What it should have been called: Microsoft Office 2007. Actually, that’s what everybody outside the city limits of Redmond does call it.

Windows Live2008: Windows Live Essentials: In September 2008, Microsoft announced that it was stripping three of Windows Vista’s applets–Windows Mail, Windows Photo Gallery, and Windows Movie Maker–out of Windows 7. They would live on, but as free downloads, known collectively (along with other apps such as Windows Live Writer) as Windows Live Essentials. But doesn’t the fact that Microsoft unbundled these tools from Windows prove that they’re not essential? Bonus annoyance: Microsoft’s decision to identify these downloadable freebies’ under the Windows Live rubric (which usually applies to Web services) makes it even harder to define just what Windows Live means.

What it should have been called: I’m not sure that anyone gains anything by giving these applets a collective name. But something along the lines of Windows Bonus Material or Windows Extras would work.

Runners Up: Six More Unfortunate Microsoft Names

Chkdsk. Even in the DOS era, it was unclear why the name of this venerable disk-checking utility skipped all its vowels; even with the eight-character filename limit it could have at least been Checkdsk or Chekdisk. Today, there’s no excuse for not calling it CheckDisk.

All Microsoft products called Messenger. Not that it’s inherently bad name. But there’s Windows XP’s Windows Messenger; there’s the unrelated command-line utility called Windows Messenger Service, famous mostly for being a security leak; and there’s the old MSN Messenger, which was renamed Windows Live Messenger in 2005. That’s at least two Messengers too many. To its credit, though, Microsoft didn’t change “Messenger” to “Message Explorer.”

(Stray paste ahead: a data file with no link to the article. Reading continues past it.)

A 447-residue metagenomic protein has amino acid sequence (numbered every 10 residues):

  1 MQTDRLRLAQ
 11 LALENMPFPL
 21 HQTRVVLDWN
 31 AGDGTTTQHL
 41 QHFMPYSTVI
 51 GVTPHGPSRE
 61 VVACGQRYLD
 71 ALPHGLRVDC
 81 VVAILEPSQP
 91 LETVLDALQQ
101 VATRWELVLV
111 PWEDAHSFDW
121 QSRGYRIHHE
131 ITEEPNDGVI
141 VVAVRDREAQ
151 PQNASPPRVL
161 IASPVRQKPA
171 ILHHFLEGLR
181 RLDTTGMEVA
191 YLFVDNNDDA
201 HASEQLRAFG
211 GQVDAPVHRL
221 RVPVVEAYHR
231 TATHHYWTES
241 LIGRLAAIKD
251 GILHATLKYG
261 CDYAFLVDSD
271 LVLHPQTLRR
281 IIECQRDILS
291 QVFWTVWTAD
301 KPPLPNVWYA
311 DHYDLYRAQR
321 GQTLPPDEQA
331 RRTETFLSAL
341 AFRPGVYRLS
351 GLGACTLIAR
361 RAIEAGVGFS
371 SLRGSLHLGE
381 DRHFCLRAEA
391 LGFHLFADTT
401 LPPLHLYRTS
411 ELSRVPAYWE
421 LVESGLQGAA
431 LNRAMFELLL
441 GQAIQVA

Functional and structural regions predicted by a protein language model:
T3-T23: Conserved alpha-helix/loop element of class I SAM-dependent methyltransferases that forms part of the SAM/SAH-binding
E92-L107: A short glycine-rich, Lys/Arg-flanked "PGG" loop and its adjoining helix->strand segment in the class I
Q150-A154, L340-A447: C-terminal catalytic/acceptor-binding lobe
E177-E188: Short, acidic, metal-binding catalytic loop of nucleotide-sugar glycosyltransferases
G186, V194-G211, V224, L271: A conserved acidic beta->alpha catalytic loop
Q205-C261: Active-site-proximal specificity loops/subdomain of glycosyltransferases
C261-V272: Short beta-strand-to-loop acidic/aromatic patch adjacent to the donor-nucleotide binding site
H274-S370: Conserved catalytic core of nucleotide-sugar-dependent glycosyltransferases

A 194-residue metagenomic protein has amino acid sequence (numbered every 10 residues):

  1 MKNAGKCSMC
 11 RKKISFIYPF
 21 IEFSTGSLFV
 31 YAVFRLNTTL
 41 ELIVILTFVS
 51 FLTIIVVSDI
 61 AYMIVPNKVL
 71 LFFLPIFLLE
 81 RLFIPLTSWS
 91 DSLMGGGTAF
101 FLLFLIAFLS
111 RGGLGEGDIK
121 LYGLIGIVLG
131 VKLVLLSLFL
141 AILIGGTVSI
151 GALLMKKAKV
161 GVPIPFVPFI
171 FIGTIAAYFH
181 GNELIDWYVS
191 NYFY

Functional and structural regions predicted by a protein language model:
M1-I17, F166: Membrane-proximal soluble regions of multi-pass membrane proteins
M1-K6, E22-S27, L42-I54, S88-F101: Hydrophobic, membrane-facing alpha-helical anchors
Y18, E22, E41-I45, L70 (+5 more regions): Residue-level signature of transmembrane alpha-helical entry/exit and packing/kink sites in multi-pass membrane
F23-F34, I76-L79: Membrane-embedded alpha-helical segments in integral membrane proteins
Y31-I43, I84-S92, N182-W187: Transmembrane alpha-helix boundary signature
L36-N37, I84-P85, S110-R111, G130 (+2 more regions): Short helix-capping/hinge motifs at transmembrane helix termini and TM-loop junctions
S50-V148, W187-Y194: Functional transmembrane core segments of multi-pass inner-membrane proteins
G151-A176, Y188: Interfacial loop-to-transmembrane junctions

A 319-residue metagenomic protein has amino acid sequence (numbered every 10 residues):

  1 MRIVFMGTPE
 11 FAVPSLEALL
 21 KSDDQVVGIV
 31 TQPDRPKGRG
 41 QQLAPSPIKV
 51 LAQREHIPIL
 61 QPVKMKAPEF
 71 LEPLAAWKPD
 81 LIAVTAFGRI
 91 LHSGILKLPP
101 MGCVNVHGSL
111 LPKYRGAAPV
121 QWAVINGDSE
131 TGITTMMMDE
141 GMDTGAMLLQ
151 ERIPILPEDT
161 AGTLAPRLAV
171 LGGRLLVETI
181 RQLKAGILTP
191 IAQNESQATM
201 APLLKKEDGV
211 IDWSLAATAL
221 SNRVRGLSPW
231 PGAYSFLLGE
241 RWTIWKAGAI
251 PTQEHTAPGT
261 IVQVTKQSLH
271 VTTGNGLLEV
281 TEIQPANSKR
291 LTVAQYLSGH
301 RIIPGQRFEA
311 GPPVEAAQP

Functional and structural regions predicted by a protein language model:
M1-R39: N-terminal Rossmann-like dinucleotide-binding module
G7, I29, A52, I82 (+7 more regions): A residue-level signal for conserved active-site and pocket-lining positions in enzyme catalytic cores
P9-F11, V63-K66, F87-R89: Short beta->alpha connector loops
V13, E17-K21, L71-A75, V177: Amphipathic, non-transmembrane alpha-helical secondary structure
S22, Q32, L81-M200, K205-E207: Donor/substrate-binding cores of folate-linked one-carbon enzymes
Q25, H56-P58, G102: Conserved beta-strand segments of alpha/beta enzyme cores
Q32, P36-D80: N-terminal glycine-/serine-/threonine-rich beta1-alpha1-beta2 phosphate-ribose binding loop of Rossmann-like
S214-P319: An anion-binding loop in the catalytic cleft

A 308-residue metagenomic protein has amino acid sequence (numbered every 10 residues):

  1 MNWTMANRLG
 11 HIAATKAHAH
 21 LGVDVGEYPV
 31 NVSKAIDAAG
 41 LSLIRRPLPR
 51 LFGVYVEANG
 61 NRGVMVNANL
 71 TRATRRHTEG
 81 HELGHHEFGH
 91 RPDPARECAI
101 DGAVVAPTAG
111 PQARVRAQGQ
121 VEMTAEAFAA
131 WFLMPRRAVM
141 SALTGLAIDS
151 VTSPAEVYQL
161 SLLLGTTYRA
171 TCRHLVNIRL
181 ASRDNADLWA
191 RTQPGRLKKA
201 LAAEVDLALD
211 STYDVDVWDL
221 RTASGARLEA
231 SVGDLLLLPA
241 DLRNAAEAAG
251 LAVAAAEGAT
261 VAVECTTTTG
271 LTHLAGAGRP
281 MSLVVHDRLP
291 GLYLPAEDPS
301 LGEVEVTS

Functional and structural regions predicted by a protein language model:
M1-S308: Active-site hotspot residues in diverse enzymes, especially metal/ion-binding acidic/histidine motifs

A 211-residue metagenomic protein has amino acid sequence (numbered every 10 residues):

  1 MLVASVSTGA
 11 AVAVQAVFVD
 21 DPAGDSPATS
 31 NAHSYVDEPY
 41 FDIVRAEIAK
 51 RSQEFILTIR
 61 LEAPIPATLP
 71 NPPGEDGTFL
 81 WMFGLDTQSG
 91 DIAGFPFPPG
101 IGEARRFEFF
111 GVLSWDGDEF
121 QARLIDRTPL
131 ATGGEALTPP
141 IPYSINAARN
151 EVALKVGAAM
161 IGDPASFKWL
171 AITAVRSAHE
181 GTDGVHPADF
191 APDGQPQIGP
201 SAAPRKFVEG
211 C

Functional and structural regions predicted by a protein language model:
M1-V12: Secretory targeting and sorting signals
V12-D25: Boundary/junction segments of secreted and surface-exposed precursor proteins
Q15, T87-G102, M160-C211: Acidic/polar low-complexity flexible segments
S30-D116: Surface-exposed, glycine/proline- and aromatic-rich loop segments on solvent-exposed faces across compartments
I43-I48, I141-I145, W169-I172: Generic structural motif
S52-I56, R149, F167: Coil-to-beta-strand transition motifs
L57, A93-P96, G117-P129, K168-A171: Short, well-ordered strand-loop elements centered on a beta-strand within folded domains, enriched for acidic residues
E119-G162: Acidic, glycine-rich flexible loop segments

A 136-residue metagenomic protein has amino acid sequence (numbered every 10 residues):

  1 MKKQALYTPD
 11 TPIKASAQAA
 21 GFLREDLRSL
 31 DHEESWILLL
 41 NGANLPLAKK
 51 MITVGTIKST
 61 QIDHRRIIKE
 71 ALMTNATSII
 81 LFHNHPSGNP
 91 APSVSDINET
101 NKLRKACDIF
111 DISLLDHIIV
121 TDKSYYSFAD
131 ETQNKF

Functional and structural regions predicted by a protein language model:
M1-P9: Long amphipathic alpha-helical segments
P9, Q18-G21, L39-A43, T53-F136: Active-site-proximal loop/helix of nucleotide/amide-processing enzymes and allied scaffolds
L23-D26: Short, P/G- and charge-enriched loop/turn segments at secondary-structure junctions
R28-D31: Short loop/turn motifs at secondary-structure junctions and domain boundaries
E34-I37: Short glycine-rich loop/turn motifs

Microsoft Office Word. And Microsoft Office Excel, Microsoft Office PowerPoint, and Microsoft Office Access. With Office 2007, Microsoft stuck in a superfluous “Office” in the middle of some of the best-known names in the history of software. Nobody noticed. Basic rule of thumb: If your customers don’t realize that you’ve changed your product’s name, you’ve failed.

OneNote. Merriam-Webster tells me that “one-note” means “monotonous.” Microsoft’s handy note-taking application deserves better.

The Road Ahead. Published in 1995, Bill Gates’s best-selling book famously didn’t predict the rise of the Internet, thereby utterly failing to live up to the visionary promise of its title.

Windows 95: Yes, seriously: By the time it finally shipped, 1995 was two-thirds of the way over, leaving the blockbuster new version of Windows sounding slightly stale from the get-go. And it ushered in the era of consistently inconsistent Windows names, from additional year-based ones (Windows 98, 2000), to inappropriately highfalutin’ modifiers (Windows Millennium Edition, Windows Vista) to mysterious acronyms (Windows XP).

Are there other tech-product names you find annoying and/or inaccurate–from Microsoft or from other companies? Or maybe even names you think are really good? Sound off in the comments.



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11 Comments For This Post

  1. Chris Says: